By Katie Wike, contributing writer
According to two recent studies, certain populations are not being reached by digital health including senior citizens and low income patients.
Digital health tools are effective, but only if they reach populations that need them. According to one recent study, seniors are not accessing the tools that could help them and, according to another report, low income patients aren’t using digital health tools to manage their conditions either.
“Mobile applications, or apps, have the potential to help patients with diabetes and other chronic conditions manage their health better. But as currently designed, health apps can present challenges to the vulnerable populations who would likely benefit the most, including the poor and patients with low levels of health literacy,” explained the Commonwealth Fund study.
This study notes chronic conditions such as diabetes and depression often require close monitoring of symptoms and making changes to diet, exercise, and medication — all of which an app could aid in. However, low-income patients suffer disproportionately high rates of chronic disease and aren’t accessing the technology that they need.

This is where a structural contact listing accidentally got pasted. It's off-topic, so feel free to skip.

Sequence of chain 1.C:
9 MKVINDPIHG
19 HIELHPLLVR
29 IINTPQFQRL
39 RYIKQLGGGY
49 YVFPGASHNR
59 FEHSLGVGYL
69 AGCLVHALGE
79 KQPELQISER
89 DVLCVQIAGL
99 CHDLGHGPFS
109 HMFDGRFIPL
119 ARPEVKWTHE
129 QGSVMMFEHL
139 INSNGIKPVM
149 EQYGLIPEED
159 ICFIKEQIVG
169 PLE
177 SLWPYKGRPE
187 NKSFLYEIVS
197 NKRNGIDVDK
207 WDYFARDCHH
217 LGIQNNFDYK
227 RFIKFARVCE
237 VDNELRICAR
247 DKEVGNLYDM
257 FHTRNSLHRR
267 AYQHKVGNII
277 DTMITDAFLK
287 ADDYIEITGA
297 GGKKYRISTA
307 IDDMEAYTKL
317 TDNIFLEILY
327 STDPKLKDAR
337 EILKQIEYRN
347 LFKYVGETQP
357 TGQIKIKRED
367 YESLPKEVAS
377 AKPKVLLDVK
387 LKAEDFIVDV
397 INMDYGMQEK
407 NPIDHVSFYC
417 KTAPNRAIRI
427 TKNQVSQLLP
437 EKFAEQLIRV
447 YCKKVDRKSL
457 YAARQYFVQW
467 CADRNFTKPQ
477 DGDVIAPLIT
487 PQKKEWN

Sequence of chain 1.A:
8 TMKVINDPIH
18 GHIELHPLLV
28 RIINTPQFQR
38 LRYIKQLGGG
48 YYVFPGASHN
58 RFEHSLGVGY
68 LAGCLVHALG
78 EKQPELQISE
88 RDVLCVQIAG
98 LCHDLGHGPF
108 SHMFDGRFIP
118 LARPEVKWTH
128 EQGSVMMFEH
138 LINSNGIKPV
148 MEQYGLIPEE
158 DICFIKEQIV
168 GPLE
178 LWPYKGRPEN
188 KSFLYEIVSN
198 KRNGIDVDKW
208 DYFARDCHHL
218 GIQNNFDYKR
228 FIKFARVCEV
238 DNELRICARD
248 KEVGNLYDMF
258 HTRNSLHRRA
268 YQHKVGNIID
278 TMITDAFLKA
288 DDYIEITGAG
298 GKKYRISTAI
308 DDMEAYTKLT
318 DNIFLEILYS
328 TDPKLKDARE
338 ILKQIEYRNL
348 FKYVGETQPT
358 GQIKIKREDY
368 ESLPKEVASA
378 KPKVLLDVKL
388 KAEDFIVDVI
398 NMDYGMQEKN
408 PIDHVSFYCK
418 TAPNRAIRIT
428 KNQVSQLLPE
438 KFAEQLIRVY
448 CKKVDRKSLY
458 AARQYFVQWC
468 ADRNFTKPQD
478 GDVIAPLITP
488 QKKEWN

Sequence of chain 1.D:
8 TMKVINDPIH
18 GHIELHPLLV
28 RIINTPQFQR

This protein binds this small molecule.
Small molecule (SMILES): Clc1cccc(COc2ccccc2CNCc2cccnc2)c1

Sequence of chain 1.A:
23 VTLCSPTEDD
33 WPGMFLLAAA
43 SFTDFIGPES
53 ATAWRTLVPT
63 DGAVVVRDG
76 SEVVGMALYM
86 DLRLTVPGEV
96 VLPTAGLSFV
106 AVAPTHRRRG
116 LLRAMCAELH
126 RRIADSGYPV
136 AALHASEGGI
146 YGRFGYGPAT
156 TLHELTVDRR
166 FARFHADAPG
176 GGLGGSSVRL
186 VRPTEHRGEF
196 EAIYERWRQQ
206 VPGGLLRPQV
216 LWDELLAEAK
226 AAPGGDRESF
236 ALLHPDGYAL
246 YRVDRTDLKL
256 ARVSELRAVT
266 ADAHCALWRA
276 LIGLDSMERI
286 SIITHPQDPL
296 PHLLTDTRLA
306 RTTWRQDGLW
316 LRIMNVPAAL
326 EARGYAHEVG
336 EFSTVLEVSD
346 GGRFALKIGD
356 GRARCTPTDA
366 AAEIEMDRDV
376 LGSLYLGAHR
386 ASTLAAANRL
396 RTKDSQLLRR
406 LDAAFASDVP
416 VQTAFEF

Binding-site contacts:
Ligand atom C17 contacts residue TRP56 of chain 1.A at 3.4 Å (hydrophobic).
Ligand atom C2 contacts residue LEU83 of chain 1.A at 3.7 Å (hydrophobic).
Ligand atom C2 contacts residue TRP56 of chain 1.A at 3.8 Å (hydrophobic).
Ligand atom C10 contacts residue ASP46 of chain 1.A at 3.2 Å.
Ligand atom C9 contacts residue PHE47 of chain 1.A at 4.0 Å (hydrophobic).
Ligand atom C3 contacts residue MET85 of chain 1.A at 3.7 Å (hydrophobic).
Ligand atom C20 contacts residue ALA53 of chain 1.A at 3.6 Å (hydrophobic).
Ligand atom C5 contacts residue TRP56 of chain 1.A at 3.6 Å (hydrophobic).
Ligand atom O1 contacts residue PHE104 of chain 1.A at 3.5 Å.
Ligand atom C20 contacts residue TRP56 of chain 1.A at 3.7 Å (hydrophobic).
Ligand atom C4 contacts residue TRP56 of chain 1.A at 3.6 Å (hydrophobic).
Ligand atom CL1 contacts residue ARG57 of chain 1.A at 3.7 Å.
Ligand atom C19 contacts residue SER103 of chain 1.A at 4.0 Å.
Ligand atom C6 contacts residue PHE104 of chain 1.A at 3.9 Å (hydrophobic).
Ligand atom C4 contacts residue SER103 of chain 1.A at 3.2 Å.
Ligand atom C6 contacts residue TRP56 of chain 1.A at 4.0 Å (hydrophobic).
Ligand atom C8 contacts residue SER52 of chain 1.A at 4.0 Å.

MobiHealth News reports manual data entry led to many patients not being able to complete the tasks the app assigned. Also, patients were unable to receive data such as information about upcoming appointments. None of the apps had simple interfaces with large buttons and easy-to-follow instructions and navigation. Many of the apps lacked explanations of various functions as well.
Researchers identified three main themes from the answers they received: lack of confidence with technology, frustration with design features and navigation, and interest in having technology support their self-management. According to researchers, the bottom line is, “To reduce health disparities, app developers must ensure their products are tailored to the needs of the populations that are likely to benefit the most from their use.”
The other study, as Fierce Healthcare Mobile reports, found seniors were another vulnerable group of patients being left behind by technology. Seventy-six percent of the respondents used cellphones and 64 percent used computers in 2011, however only 16 percent obtained health information online. Few used digital health tools for other tasks:
In 2011, 21 percent of the seniors interviewed used any digital health tool. In 2014, the number had only increased to 25 percent. “Digital health is not reaching most seniors and is associated with socioeconomic disparities, raising concern about its ability to improve quality, cost, and safety of their healthcare,” the authors wrote in a research letter for JAMA.